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 Forum index » House Training » Beginners Help ( Start Here)
Is Puppy Gnu/Linux good for me/my computer
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Joined: 04 Mar 2014
Posts: 1

PostPosted: Tue 04 Mar 2014, 14:53    Post_subject:  Is Puppy Gnu/Linux good for me/my computer
Sub_title: Some questions

Hi! I have an old Fujitsu Siemens laptop. It was bought in 2004, and has Windows XP. I can't get any hardware details, because it has no charger (I'm getting it soon). But anyway, the computer was super powerful when it was new, and it could easily run many games. It should still work, and I think I'll install Puppy to it, because Windows is full of viruses and it is also slow. I have some Puppy-related questions.

1. Can I install Puppy through Windows XP, and delete XP completely? (also all of the stuff I have installed on XP)
2. I will use the computer for programming. Is it easy/possible to install Gnu Compiler Collection and some IDEs (Eclipse, Code::Blocks and Emacs)?
3. Does Puppy come with GCC or some other programming tools preinstalled?
4. If Puppy doesn't support my hardware or isn't good for programming, which are the best light-weight free sofware alternatives?
5. How hard it is to install Puppy Gnu/Linux? (From the scale of 1-10. 1 is one-click-install and 10 is Gentoo)

Thanks for your help! Sorry if there are any grammatical mistakes.
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Joined: 07 Aug 2011
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Location: World_Hub

PostPosted: Tue 04 Mar 2014, 15:39    Post_subject:  

Hello Fine[research-&-design?] >> Welcome to Pup! Pssst.. mine's as old with a crummy video card. Very Happy

Pup, including most any Nix can satisfy your requests. I'll suggest you flip through this page first.
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Joined: 01 Jul 2013
Posts: 1458
Location: USA

PostPosted: Tue 04 Mar 2014, 23:11    Post_subject: Re: Is Puppy Gnu/Linux good for me/my computer
Sub_title: Some questions

finerd wrote:

1. Can I install Puppy through Windows XP, and delete XP completely? (also all of the stuff I have installed on XP)
4. If Puppy doesn't support my hardware or isn't good for programming, which are the best light-weight free sofware alternatives?
5. How hard it is to install Puppy Gnu/Linux? (From the scale of 1-10. 1 is one-click-install and 10 is Gentoo)


Welcome to the forums Smile

While I can't answer number two and three...

1. Through XP? Not that I'm aware of. You would either need to burn a copy of Puppy (of your choice) to a CD or use a program like BootFlash (or unetbootin if unable to use BootFlash) to create a bootable copy on a thumb drive and then repartition your hard drive and install Puppy manually.

4. There are several to try, although Puppy is, in my experience, one of the best in terms of low resource requirements. There is also Lubuntu, Peppermint, Crunchbang, Slitaz and AntiX, to name a few. Depending upon your hardware, they may or may not be as snappy as Puppy can be. Smile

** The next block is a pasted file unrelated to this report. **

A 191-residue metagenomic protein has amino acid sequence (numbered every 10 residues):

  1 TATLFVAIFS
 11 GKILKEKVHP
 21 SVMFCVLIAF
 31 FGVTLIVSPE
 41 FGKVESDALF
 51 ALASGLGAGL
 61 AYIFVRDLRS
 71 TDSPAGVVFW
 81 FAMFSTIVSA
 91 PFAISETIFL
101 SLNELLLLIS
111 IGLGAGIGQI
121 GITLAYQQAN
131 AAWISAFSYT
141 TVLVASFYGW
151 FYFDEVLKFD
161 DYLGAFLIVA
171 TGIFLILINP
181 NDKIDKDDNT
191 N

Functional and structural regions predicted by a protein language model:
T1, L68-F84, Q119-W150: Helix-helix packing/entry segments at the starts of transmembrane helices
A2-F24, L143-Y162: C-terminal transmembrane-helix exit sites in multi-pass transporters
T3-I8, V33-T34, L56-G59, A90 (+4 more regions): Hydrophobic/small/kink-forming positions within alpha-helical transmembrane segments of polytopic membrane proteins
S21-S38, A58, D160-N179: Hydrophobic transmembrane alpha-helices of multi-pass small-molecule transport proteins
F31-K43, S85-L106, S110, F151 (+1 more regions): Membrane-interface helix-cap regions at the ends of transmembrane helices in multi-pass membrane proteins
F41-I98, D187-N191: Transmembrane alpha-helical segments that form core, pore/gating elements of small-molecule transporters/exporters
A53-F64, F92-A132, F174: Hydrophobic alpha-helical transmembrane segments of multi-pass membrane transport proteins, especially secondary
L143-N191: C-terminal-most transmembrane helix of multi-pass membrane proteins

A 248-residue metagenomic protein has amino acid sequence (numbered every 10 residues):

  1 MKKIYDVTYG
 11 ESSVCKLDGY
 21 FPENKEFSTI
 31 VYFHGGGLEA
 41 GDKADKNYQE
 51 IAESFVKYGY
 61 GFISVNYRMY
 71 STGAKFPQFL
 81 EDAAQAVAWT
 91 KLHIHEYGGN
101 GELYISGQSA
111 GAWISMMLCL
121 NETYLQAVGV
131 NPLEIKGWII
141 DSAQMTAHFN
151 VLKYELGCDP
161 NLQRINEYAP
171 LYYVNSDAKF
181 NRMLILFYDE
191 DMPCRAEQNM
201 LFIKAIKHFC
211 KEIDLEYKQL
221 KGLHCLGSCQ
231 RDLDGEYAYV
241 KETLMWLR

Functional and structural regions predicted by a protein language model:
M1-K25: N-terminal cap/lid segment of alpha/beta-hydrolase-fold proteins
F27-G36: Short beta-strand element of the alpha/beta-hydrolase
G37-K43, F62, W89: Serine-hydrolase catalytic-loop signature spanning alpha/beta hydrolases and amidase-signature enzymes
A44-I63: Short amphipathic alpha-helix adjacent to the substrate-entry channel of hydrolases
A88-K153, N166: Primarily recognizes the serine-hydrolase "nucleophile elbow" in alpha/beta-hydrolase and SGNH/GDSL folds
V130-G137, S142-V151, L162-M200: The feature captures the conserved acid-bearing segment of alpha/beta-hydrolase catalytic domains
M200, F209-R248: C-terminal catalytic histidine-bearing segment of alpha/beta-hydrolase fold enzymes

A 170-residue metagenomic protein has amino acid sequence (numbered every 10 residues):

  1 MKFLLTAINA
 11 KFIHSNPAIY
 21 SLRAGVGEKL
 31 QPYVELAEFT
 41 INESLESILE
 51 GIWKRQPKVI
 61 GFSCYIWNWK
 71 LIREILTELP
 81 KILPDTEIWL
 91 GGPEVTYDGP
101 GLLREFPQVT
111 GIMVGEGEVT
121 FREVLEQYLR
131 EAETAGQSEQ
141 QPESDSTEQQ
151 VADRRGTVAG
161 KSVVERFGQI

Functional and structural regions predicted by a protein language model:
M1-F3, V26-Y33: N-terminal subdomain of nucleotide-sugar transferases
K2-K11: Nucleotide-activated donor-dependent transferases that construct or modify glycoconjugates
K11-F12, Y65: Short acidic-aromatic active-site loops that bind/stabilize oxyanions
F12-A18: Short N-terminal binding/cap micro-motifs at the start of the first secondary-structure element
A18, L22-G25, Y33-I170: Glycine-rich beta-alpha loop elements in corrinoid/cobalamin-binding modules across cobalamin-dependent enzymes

5. It depends on your skill level. But for newcomers to Linux who don't know anything about how to partition a hard drive or install an OS, I would say a 10. If one has some experience and can do those things, maybe a 6 or 7. I am fairly well (but not highly) experienced with Linux and Puppy threw me for a loop when I installed it for the first time. It is very manual, hands on (but quick) operation. Wink

Although just my opinion, I hope this helps...


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PostPosted: Wed 05 Mar 2014, 14:43    Post_subject:  

1. apart from the windows 32 installer for puppy which runs as a windows program


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Joined: 16 Jun 2008
Posts: 961
Location: Union New Jersey USA

PostPosted: Wed 05 Mar 2014, 15:51    Post_subject: Easy intial install of Pup on XP Box
Sub_title: Subsequent steps and other considerations

Hi finerd,

Welcome to the forum.

Plugging Fujitsu Siemens into the search box on this page http://puppylinux.us/psearch.html (select Puppy Forum) reveals that several models had problems running some of the older versions of Puppy, and gave solutions to some –but not all-- problems. Newer Pups –employing newer kernels and more drivers-- may have resolved those problems, so the first Pups to try would be the more recent ones. That being the case, you might consider using any of the newer Pups created by the Japanese team which can be downloaded as an exe file, that you run under windows. You'll find information regarding Puppy Linux Window Installer starting here: http://murga-linux.com/puppy/viewtopic.php?p=462720#462720 The first link on the first sentence of the first post will take you to various Pups available in that format. Pups to consider: Slacko Puppy Non-PAE 560.exe, Precise Puppy Linux 570 Retro.exe, Puppy Linux 528.exe, Non-PAE because your CPU probably won't boot a PAE kernel designed to handle over 4 Gbs of RAM. Sometimes when a developer creates a Pup which can use a PAE kernel, (s)he'll also create one which doesn't and refers to it as “retro.”
Once you've executed the Linux Window Installer, you'll be able to boot into either Puppy or XP. It uses the “Lin & Win” method which does not modify your mbr. Since you're thinking of wiping XP from your computer –I've done that with several older computers-- once you can boot into Puppy, the first thing I would do is to run Grub4Dos. You'll find it on either the System or Setup submenu. Grub4dos will automatically create a boot menu list which will include Windows, any Pup, and most other Linux Distributions if they're already on your hard driv(s). This will make it easy to test other Pups, and --following the instructions given on the link for always having a bootable system-- wipe XP from your hard-drive.

Instructions for always having a bootable system if you intend to entirely wipe XP from your hard drive. Substitute your Pup where Lupu is referenced. And as “The Well-Minded Search” is no longer available, use the psearch link above. http://www.murga-linux.com/puppy/viewtopic.php?p=710157#710157

Once your system boots via Grub4dos, you can try any Pup. These instructions, however, would have to be modified for Pups whose name begins with X, or contain the designation NOP. Most Pups use Rox as its default file-manager, or at least include it as an alternative. X identifies a Pup as using the Xfce-thunar windows-file-manager combo. IIRC, all NOP pups do as well, as do Pups named Saluki and Carolina. The thunar file-manager works similar to, but not exactly like, rox